A data center exists to provide a place to store a company’s information technology and network equipment. The cloud does not magically exist; it must connect to a tangible storage source. Therefore, data centers are a major asset for cloud service providers. The need and importance for data centers are increasing as the need for the cloud increases.
The data center is in a period of unprecedented transition – driven, in part, by greater cloud provisioning, increased automation, mobile reliance, rising costs and the constant need to do more with less (Data Center Knowledge). Companies are feeling the increased pressure to implement the cloud into their corporate strategies, due to its benefits and increased security provisions. Along with large corporations, it is estimated that 80% of the world’s population will own a personal computer device by 2021. The need for data centers is positively correlated to the growth of technology and the need for storage. It is projected that the IP traffic will nearly triple over the next five years, and data centers workloads will nearly double from 2013-2018 (Cisco Global Cloud Index).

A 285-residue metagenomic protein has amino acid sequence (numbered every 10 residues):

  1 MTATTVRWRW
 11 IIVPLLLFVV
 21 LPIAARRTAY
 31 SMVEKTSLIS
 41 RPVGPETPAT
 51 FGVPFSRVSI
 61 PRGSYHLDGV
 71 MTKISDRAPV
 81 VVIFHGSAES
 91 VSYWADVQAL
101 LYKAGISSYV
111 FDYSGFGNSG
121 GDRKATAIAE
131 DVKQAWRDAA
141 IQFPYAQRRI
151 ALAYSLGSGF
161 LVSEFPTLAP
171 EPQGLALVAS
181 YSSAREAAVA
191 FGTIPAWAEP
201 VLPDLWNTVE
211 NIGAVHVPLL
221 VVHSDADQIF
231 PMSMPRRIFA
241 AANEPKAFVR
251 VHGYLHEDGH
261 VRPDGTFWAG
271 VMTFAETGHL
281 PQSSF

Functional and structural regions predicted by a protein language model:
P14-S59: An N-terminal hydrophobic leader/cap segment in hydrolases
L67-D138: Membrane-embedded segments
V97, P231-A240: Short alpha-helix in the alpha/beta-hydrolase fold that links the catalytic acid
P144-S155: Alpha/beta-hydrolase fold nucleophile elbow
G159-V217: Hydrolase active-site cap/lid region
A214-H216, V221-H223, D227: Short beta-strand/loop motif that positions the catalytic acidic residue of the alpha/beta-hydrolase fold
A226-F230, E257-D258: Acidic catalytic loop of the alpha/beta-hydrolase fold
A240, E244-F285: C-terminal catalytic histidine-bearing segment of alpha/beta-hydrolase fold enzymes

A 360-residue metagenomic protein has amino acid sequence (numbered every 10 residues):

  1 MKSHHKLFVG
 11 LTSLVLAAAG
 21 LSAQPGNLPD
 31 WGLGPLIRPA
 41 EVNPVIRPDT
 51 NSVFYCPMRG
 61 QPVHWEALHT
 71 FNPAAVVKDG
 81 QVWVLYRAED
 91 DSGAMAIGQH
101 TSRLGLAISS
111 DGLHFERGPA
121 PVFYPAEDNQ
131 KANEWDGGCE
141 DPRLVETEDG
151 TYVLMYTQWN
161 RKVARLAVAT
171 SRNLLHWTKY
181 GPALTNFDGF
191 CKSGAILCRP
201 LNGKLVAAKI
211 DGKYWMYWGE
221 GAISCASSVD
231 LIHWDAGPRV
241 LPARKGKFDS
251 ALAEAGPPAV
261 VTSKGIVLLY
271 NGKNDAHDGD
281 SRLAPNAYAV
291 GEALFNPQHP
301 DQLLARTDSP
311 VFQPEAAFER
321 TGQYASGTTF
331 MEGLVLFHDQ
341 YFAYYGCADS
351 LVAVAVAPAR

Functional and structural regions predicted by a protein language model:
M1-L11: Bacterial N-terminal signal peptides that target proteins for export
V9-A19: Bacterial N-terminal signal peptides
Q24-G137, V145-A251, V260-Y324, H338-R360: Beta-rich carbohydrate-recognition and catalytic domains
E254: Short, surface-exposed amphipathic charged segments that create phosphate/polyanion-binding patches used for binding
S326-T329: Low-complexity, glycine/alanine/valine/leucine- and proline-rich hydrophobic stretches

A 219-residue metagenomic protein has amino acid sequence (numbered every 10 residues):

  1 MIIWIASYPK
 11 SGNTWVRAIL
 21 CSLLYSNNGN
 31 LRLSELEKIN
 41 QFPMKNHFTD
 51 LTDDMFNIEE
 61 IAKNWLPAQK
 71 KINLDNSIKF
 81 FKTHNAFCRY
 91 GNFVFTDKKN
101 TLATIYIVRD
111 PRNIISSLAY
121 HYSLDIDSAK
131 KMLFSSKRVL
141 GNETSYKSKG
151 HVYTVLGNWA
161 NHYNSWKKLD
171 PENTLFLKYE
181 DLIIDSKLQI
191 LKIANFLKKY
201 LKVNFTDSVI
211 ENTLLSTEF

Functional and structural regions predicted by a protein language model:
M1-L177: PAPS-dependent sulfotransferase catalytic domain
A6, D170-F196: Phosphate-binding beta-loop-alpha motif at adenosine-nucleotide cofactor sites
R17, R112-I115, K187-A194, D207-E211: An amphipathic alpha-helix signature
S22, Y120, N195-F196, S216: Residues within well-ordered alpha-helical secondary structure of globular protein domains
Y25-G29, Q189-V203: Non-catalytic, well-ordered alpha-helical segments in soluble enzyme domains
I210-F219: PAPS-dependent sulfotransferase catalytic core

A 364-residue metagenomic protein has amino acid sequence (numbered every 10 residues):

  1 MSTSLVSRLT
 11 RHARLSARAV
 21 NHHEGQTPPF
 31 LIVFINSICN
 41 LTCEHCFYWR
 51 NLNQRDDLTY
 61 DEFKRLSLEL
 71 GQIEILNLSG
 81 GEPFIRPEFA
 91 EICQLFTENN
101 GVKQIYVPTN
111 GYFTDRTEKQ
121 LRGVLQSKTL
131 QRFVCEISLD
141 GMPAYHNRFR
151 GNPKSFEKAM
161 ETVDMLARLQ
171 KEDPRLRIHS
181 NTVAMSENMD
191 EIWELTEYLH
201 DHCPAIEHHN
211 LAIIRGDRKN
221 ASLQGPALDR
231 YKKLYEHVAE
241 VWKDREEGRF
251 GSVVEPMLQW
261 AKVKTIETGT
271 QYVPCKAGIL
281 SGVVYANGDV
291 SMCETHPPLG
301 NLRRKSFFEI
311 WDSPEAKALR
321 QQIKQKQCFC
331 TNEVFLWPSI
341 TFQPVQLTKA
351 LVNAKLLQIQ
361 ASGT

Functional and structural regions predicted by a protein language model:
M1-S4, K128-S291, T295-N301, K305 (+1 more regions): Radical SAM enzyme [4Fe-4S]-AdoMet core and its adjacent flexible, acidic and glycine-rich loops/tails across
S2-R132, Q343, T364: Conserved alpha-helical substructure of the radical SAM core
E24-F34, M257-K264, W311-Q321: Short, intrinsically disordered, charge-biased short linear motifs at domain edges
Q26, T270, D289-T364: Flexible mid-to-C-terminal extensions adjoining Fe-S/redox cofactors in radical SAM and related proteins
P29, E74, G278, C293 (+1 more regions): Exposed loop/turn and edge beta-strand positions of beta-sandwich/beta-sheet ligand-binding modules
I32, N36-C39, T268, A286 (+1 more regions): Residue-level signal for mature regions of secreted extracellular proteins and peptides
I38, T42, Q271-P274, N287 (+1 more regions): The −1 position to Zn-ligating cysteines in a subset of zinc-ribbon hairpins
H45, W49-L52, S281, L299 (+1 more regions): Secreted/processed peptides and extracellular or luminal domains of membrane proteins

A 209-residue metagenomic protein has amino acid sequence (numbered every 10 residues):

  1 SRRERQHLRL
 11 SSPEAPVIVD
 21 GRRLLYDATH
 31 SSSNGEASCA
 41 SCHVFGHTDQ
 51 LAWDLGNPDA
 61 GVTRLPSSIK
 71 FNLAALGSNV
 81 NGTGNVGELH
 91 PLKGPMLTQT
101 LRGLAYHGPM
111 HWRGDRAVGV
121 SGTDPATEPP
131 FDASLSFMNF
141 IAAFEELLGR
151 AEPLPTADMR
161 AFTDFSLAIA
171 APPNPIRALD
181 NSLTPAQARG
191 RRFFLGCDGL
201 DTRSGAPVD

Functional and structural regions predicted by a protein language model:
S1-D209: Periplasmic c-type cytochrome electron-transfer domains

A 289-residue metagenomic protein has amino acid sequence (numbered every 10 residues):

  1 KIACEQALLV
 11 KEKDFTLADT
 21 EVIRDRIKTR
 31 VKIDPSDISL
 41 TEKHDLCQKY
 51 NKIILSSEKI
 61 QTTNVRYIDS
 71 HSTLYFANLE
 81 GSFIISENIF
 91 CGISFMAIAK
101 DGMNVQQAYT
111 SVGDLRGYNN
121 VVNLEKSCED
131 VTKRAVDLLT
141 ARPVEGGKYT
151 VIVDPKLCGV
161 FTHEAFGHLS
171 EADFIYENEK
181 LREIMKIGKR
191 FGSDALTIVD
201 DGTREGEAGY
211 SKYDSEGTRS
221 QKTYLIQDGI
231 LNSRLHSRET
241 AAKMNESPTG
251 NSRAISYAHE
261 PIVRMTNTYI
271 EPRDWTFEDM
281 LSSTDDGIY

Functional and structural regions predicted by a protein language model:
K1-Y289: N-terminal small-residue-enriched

Demand will outstrip supply, and the need for data centers will grow vastly. Major corporations such as Amazon, Facebook, and LinkedIn have made substantial investments into data centers in order to sustain demand and stay ahead of the curve for server requirements. The largest data center requirements continue to focus on the cost of power and low taxation environments as the two most important variables in the site selection algorithms. The United States has become the number one global market for data centers; capturing robust demand along the entire spectrum, as well having the highest internet capacity while the average cost of electricity has remained inexpensive relative to other countries. Regional markets are aware of the increasing demand for data centers, and are offering tax breaks to encourage corporations to reside in their state. The top states for data center tax breaks are Virginia, Texas, and Arizona.
Data centers are high value real estate. The question is no longer whether or not to invest into data centers, the question is now how much can the company get out of data centers and out of the cloud.
By: Peter Parker
Intern, DTZ - Washington, D.C.
Follow DTZ on Twitter: @DTZ